Liz Truss is pitching herself as being tough on the increased aggression from Russia and China as she tries to win over Tom Tugendhat’s supporters after his ejection from the Tory leadership contest.

The Foreign Secretary is reiterating a campaign pledge to increase defence spending to 3% of GDP by the end of the decade, ahead of the penultimate round of voting among MPs on Tuesday.

She is setting out her pitch after Mr Tugendhat, who put his military past at the centre of his campaign, was eliminated, leaving the 31 votes of his supporters up for grabs.

Ms Truss wants to gain the backing of more Conservative colleagues in order to edge out rivals Penny Mordaunt and Kemi Badenoch, to face Rishi Sunak, who is the overwhelming favourite to reach the final two.

However, Ms Mordaunt, a naval reservist and former defence secretary who has come second in each round of voting so far, is banking on her military connections and more centrist policies as being more attractive to Mr Tugendhat’s backers.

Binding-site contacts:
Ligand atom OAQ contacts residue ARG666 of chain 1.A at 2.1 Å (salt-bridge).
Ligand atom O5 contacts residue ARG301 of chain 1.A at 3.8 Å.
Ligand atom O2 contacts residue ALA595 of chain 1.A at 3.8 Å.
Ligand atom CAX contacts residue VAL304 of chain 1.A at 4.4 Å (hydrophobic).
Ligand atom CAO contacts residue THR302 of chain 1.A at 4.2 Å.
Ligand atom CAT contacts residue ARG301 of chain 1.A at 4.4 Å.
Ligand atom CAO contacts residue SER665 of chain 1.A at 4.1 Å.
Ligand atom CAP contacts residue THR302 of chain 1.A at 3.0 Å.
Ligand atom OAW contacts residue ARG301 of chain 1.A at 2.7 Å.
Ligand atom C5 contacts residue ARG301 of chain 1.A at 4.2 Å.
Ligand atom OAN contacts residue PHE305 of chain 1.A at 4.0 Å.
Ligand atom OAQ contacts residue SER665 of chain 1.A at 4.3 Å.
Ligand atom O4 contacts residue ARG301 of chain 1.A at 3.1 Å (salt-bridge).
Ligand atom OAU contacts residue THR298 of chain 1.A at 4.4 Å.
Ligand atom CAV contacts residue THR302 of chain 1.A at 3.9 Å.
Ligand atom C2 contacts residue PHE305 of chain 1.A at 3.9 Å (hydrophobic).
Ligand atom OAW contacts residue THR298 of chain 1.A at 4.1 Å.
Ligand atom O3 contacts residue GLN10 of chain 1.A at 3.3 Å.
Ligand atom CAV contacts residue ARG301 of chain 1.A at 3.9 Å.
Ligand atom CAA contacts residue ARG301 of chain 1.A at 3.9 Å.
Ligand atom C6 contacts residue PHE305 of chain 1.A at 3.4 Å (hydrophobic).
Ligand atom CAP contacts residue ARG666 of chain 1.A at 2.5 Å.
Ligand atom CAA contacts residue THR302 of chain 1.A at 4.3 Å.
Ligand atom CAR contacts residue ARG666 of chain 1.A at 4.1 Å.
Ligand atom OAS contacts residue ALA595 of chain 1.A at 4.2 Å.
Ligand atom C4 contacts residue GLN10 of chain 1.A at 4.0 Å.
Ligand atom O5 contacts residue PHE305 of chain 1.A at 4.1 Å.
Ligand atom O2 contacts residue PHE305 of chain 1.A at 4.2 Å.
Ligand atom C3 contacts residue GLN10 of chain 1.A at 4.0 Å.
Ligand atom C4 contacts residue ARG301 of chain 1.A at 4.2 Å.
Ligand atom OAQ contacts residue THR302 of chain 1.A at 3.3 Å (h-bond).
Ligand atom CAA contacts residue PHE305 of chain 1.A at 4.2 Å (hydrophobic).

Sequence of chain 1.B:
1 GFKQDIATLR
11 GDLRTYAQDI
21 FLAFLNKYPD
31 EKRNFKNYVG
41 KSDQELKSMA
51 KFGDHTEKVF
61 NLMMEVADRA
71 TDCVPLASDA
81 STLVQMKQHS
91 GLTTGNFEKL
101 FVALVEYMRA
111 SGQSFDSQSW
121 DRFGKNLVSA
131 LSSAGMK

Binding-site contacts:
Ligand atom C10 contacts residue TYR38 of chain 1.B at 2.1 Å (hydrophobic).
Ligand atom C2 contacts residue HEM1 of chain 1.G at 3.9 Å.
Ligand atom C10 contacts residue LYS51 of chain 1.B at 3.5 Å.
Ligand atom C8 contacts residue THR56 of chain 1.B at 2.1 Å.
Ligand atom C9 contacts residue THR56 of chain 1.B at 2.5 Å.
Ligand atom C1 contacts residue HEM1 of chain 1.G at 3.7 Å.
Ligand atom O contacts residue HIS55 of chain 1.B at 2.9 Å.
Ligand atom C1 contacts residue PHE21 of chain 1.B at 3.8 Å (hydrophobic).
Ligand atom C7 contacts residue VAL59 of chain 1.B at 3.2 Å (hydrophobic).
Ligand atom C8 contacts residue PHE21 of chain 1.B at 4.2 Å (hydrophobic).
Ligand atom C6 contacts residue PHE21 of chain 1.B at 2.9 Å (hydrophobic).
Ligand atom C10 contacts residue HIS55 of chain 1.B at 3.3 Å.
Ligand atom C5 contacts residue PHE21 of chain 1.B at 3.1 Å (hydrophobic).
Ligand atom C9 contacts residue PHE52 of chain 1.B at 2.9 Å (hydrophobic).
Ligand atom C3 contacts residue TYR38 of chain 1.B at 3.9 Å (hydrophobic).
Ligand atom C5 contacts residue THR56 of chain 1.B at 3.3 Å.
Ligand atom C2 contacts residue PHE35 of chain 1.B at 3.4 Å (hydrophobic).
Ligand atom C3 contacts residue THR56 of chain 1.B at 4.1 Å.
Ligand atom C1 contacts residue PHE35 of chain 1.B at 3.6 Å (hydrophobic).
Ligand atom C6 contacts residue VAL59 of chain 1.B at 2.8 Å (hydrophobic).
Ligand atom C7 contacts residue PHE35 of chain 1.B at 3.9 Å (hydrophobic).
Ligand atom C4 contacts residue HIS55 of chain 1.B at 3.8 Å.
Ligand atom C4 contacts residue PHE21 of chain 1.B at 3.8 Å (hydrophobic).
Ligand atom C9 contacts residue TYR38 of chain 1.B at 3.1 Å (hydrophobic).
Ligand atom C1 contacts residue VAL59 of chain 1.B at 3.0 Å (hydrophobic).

Ms Truss pledged to recruit more soldiers, sailors and aviators, while buying more ships, submarines, jets and tanks if they are best suited to combat any future threat.

Conservative leadership bid
Tom Tugendhat, who put his military service at the centre of his campaign, was eliminated on Monday (Yui Mok/PA)

In a statement, the Foreign Secretary said: “We live in an increasingly dangerous world where the threat level is higher than a decade ago, and we need a stronger deterrent to face down those threats and ensure Britain leads on the global stage.

“Ultimately that requires more resources. My number one priority is keeping this country safe and people can trust me to do that.

“Britain and the free world face a defining moment. We need a prime minister capable of leading internationally, who can also drive the economic growth we need here at home. I am the candidate best placed to do that.”

(PA Graphics)

Her campaign made clear that she sees the rising threat as coming from authoritarian regimes including Russia and China.

Mr Sunak, the former chancellor, has so far been way out in front of the other candidates in winning the support of Tory MPs and is the favourite to make the run-off to be the next prime minister, who will be chosen by Conservative Party members and announced in September.